NEWS
25/10/2019 1:22 PM AEDT | Updated 25/10/2019 1:31 PM AEDT

Indigenous Australians React To Queues To Climb Uluru: ‘A Curse Will Fall On All Of Them’

Despite pleas from the Anangu people, hundreds of tourists have flocked to climb Uluru before it's permanently closed Saturday.

Indigenous Australians are dismayed by the hordes of people who have rushed to climb Uluru days before the sacred monolith is permanently closed, with anthropologist Marcia Langdon saying “a curse will fall on all of them.” 

The October 26 ban will mark 34 years since the site was handed back to the traditional custodians of the land, the Anangu people, but the pending permanent closure has caused thousands of tourists to ignore the calls from Indigenous Australians to stay off the rock. 

The images of hundreds of people queueing to scale Uluru has been unsettling for Indigenous and non-Indigenous Australians. 

“A curse will fall on all of them,” writer Marcia Langdon wrote on Twitter. “They will remember how they defiled this sacred place until they die and history will record their contempt for Aboriginal culture.”

REUTERS
A man wearing a T-shirt saying "I chose not to climb" stands next to tourists lining up to climb Uluru, formerly known as Ayers Rock, at Uluru-Kata Tjuta National Park in the Northern Territory.

NITV reporter Ryan Liddle, who grew up in Alice Springs, said it takes tourists hours to climb Uluru, meaning people often use the rock as a toilet and leave their rubbish at the top.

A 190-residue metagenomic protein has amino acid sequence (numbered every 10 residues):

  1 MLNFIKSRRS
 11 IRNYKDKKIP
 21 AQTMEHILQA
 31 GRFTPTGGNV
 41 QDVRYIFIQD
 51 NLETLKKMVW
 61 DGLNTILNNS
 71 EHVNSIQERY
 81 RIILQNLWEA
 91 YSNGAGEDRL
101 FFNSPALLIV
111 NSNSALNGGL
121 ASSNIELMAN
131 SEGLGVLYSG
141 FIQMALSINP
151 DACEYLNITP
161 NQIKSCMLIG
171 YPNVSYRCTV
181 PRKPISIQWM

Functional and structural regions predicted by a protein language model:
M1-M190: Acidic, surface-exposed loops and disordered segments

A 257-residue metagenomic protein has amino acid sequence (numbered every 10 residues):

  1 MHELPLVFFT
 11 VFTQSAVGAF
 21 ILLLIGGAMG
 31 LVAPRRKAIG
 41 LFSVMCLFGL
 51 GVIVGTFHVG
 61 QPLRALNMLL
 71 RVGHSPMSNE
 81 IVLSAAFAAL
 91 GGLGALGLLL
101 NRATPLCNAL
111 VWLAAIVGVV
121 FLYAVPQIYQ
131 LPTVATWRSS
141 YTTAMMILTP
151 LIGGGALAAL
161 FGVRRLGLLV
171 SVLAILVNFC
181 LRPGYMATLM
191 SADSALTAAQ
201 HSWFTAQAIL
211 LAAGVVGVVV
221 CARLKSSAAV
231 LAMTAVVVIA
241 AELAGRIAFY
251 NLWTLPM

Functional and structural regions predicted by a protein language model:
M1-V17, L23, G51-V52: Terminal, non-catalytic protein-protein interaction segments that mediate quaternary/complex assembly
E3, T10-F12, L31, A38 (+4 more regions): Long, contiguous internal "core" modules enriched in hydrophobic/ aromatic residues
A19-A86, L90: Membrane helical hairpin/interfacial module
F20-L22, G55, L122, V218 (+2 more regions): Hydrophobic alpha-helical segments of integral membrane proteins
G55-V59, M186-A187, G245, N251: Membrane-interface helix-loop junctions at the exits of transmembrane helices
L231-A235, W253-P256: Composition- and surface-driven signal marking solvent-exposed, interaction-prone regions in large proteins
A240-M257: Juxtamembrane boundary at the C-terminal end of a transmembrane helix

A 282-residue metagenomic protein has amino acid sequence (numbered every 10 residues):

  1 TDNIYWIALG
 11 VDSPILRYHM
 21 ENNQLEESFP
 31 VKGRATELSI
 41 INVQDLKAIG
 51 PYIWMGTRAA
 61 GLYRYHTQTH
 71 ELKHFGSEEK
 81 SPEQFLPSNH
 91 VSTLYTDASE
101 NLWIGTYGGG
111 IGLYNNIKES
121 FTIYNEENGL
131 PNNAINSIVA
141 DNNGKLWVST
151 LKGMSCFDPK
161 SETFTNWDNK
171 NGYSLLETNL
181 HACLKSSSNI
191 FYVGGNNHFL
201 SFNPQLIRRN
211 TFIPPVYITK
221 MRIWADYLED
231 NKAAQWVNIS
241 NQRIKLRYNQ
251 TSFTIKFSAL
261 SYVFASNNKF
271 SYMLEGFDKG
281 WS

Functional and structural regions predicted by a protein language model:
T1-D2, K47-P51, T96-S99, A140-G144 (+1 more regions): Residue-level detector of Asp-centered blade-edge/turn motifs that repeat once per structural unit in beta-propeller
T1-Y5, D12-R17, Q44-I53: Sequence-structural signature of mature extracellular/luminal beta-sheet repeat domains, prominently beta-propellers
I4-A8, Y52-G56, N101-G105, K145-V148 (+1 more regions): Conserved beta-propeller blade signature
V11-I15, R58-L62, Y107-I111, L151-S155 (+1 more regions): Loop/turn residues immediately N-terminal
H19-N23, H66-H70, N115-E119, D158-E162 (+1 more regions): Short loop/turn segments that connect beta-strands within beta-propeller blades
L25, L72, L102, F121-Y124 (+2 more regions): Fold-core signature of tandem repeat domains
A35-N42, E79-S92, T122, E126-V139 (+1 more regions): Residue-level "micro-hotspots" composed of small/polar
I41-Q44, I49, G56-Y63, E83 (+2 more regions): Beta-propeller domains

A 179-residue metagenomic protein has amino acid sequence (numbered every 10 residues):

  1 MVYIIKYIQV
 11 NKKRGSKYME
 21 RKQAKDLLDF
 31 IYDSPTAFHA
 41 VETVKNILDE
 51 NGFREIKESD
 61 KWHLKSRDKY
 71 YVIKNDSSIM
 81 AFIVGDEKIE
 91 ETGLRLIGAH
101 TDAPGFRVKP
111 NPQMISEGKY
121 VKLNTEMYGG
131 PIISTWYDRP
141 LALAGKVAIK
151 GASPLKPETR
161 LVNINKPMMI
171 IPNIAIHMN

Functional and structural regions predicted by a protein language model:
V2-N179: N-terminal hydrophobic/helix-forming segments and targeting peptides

“Water is such an important part of desert Aboriginal culture,” he told HuffPost from Uluru on Friday.  “At the base of Uluru there are a few, very special, watering holes. These sustain life not just for humans but for animals. 

“And to know the things that are left on top of Uluru are washing down into these watering holes, what does that say about people’s mentality, that they are willing to take part in that? It’s utterly disrespectful, in my opinion.” 

While strong winds in Alice Springs hindered climbing conditions on Friday morning, people have taken to Twitter to express their thoughts on tourists waiting to climb Uluru.  

Kelly Derks, from Melbourne, said she wanted to climb Uluru while at the same time respect Indigenous beliefs.

“We respect that. We climb but we don’t leave rubbish, we stay to the path,” Derks told Reuters.

Sonita Vinecombe, from the Australian city of Adelaide, said the impending ban prompted her to come to Uluru.

“We weren’t planning to come anytime soon, but because it’s the last day, we are here,” she said.

Senior custodians of Uluru are confident tourism will thrive after the ban. 

“I’ve noticed more and more people are coming on tours to learn from us Anangu,” Sammy Wilson told the ABC’s 7.30.

“I enjoy people asking about and wanting to learn about our country.

“We don’t live in fenced-off squares. It’s time they came here in return and learned about our place and the way we see it — circular country,” he said.

Liddle added that it is not the end of an era but the start of new beginnings for tourism in the area. 

“The only thing people will lose is the chain,” he said.

“People want to jump off the plane and have a genuine interaction with Aboriginal people. They want beyond the veil. Hopefully people will be able to get out to homeland and outstations. There’s been a big push for that.” 

REUTERS
Tourists crowd a trail as they attempt to climb the Uluru

Nearly 400,000 visitors flocked to the Australian landmark in the first half of the year, government data shows.

The closure was announced two years ago when fewer than 20 percent of visitors were making the climb.

To commemorate the climbing ban, the park will conduct public celebrations over the weekend.

“It is an extremely important place, not a playground or theme park like Disneyland,” Anangu senior traditional owner Sammy Wilson said in a statement.

“We welcome tourists here. Closing the climb is not something to feel upset about, but a cause for celebration.”